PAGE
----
The paper addresses these foundational considerations in the order just elaborated. It first attempts fully to catalogue the key elements of a statutory or equivalent mandate for macroprudential oversight. It stresses in particular that any such mandate must, at a bare minimum (and in conformity with constitutional and international constraints), lay out both (a) macroprudentially informed substantive behavioral standards to which market actors are to be held, and (b) specific procedural/institutional arrangements, including specific agency powers and obligations, geared toward vindicating those standards. In the course of so doing, the paper also discusses all of the key ‘tools’ in the emerging ‘toolkit’ of macroprudential policy instruments now being tried or considered by regulators worldwide, as well as the principal models of macroprudential regulatory agency structure now being tried or considered in leading jurisdictions worldwide.

The paper next catalogues and elaborates on the legal considerations implicated by the need to harmonize the aforementioned substantive standards laid down by the new macroprudential legal framework with counterpart substantive standards laid down by other, pre-existing legal frameworks—including, again, those for microprudential finance-oversight as well as monetary and credit-allocation policy. In this connection, the paper attends in particular to the legal conundrums that can accompany adaptation of traditional microprudential and monetary policy instruments to macroprudential finance-regulatory uses, as the aforementioned emerging ‘macroprudential toolkit’ does in significant measure.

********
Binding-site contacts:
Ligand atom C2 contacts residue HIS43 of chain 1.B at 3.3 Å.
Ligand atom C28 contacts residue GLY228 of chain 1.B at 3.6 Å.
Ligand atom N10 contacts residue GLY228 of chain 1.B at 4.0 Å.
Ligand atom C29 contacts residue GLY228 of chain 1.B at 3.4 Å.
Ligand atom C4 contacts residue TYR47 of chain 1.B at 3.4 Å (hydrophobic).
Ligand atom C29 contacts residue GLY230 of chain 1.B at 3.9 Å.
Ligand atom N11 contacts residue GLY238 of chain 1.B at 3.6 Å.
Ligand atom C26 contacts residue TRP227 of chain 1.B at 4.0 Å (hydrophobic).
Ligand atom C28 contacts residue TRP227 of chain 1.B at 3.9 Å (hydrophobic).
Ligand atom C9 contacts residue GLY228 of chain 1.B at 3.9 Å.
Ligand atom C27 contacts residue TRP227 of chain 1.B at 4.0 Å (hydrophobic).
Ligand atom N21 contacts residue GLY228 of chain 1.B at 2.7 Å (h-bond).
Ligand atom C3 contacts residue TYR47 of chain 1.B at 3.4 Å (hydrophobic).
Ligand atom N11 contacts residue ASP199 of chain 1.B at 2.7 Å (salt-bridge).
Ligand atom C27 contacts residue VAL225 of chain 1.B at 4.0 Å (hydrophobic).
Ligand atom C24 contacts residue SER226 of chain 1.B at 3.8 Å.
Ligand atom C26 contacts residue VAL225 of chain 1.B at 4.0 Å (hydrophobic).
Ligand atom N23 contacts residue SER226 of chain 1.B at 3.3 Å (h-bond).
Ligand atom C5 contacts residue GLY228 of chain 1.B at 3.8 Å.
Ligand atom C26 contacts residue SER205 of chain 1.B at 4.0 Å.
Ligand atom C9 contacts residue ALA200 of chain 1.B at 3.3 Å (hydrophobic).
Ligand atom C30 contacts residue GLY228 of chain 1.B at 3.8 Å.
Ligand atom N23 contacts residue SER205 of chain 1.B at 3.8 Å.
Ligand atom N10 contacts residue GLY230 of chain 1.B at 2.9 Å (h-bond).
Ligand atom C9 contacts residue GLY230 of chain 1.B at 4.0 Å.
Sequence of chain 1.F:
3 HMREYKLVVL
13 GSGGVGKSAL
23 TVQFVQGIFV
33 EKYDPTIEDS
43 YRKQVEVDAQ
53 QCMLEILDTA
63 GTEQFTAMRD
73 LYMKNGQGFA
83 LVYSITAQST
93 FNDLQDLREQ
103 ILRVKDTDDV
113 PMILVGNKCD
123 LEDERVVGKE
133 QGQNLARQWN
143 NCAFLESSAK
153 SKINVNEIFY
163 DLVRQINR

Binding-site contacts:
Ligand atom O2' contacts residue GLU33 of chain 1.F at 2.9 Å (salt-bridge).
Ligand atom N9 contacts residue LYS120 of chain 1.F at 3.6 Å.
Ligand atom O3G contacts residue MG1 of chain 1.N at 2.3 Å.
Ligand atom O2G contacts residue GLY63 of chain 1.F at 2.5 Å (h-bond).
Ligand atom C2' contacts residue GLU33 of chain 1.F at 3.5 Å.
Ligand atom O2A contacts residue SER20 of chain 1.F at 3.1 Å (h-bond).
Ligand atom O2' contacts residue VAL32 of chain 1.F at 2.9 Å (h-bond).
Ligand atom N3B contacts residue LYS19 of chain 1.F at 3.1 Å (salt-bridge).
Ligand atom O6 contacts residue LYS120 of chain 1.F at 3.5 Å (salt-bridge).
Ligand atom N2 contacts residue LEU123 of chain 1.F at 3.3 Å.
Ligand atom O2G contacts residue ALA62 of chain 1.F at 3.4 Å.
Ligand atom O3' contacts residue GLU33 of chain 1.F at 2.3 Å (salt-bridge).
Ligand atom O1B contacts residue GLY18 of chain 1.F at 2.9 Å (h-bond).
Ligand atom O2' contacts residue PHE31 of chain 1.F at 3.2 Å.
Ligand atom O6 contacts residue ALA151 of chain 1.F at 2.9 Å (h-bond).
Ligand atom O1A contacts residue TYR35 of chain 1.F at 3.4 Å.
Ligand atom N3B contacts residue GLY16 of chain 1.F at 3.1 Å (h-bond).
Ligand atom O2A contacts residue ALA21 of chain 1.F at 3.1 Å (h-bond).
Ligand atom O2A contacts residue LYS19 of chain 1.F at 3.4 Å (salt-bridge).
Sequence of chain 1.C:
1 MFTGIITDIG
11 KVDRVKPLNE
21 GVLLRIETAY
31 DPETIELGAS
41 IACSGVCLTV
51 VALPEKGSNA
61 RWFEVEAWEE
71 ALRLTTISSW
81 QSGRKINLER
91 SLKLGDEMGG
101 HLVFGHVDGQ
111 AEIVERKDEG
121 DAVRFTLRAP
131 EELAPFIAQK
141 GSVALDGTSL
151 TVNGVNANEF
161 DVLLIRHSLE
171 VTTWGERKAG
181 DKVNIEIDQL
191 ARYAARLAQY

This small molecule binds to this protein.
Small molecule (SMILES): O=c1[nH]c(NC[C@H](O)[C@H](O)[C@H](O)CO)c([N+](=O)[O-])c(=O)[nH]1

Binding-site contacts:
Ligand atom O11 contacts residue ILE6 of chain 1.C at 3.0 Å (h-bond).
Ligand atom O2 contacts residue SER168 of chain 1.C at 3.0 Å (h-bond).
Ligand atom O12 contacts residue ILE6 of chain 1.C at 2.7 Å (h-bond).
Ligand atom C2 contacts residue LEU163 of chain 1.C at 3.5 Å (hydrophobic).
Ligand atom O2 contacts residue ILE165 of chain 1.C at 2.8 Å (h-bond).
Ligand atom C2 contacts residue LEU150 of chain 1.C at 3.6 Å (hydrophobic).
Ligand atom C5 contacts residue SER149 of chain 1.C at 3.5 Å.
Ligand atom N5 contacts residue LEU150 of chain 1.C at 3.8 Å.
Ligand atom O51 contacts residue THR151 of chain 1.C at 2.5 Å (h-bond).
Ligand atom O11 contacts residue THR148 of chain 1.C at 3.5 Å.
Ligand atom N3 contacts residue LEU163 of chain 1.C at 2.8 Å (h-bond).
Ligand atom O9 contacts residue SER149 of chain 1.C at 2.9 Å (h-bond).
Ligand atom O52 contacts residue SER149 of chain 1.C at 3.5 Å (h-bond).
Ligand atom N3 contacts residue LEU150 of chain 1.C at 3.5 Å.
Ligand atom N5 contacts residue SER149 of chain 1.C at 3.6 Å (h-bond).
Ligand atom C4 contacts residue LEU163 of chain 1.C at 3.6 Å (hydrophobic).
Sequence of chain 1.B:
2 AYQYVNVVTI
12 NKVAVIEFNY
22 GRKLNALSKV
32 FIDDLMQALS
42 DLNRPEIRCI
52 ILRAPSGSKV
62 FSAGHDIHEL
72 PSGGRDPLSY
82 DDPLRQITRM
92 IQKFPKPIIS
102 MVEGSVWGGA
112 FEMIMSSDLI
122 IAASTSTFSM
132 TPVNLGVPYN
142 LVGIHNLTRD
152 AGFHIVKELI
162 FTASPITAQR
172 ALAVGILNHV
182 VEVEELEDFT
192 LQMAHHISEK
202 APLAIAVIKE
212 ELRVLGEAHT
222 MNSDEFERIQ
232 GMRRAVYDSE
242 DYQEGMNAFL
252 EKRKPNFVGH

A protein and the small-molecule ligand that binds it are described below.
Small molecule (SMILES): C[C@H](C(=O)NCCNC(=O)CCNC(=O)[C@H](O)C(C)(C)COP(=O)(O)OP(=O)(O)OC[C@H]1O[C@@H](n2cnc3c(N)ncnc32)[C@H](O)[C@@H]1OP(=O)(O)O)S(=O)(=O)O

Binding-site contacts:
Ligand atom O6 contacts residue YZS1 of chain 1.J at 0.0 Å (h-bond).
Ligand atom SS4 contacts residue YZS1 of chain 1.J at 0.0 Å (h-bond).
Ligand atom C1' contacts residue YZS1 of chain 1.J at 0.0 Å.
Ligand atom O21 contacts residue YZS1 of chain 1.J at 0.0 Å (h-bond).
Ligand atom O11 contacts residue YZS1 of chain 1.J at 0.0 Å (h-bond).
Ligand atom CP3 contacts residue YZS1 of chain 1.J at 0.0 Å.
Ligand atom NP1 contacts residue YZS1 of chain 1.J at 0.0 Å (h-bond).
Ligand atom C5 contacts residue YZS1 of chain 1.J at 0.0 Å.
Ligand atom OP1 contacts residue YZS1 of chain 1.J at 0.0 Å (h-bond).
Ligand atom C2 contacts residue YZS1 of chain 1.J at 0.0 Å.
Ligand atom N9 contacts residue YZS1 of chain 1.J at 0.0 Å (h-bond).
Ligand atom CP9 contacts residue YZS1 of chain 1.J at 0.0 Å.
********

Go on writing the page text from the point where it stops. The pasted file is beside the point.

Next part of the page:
From these substantive considerations the paper then turns to procedural-cum-institutional considerations, cataloguing and elaborating on the legal challenges raised by the need to design effective agency arrangements geared toward vindicating the mentioned substantive standards. It explains in particular what the legal implications of a variety of alternative institutional models are likely to be, and how a legal basis for effective inter-agency collaboration can be established where more than one agency handles financial regulation and adjacent policy fields. The paper then concludes and looks forward, suggesting that the implementation of macroprudential finance-regulatory policy is a work in progress pursuant to which much of the learning will come from the doing.

The full paper is available for download here.


Endnotes:

[1] See, e.g., Robert Hockett & Richard Vague, Debt, Deflation, and Debacle: Of Private Debt Write-Down and Public Recovery, Global Interdependence Center, Federal Reserve Bank of Philadelphia, April 9, 2013, available at http://papers.ssrn.com/sol3/papers.cfm?abstract_id=2268230.
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[2] See, e.g., Daniel Alpert, Robert Hockett, & Nouriel Roubini, The Way Forward: Moving from the Post-Bubble, Post-Bust Economy to Renewed Growth and Competitiveness, New America Foundation, October 11, 2011, available at http://papers.ssrn.com/sol3/papers.cfm?abstract_id=1987139.
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[3] See, e.g., Robert Hockett, Leaning, Cleaning, and Macroprudence, and references therein, posted at this Forum March 27, 2013, available at http://blogs.law.harvard.edu/corpgov/2013/03/27/leaning-cleaning-and-macroprudence/.
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[4] Robert Hockett, Implementing Macroprudential Finance-Regulatory Policy: Legal Considerations, IMF Working Paper, 2013, available at http://papers.ssrn.com/sol3/papers.cfm?abstract_id=2340316.
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[5] See, e.g., Robert Hockett, The Macroprudential Turn: From Institutional ‘Safety and Soundness’ to Systemic ‘Financial Stability’ in Financial Supervision, 8 Virginia Law & Business Review __ (2014) (forthcoming), available at http://papers.ssrn.com/sol3/papers.cfm?abstract_id=2206189. Also sources cited in Hockett, Leaning, Cleaning, and Macroprudence, supra note 3.
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[6] See International Monetary Fund, Implementing Macroprudential Policy—Selected Legal Issues, June 17, 2013, available at http://www.imf.org/external/np/pp/eng/2013/061713.pdf.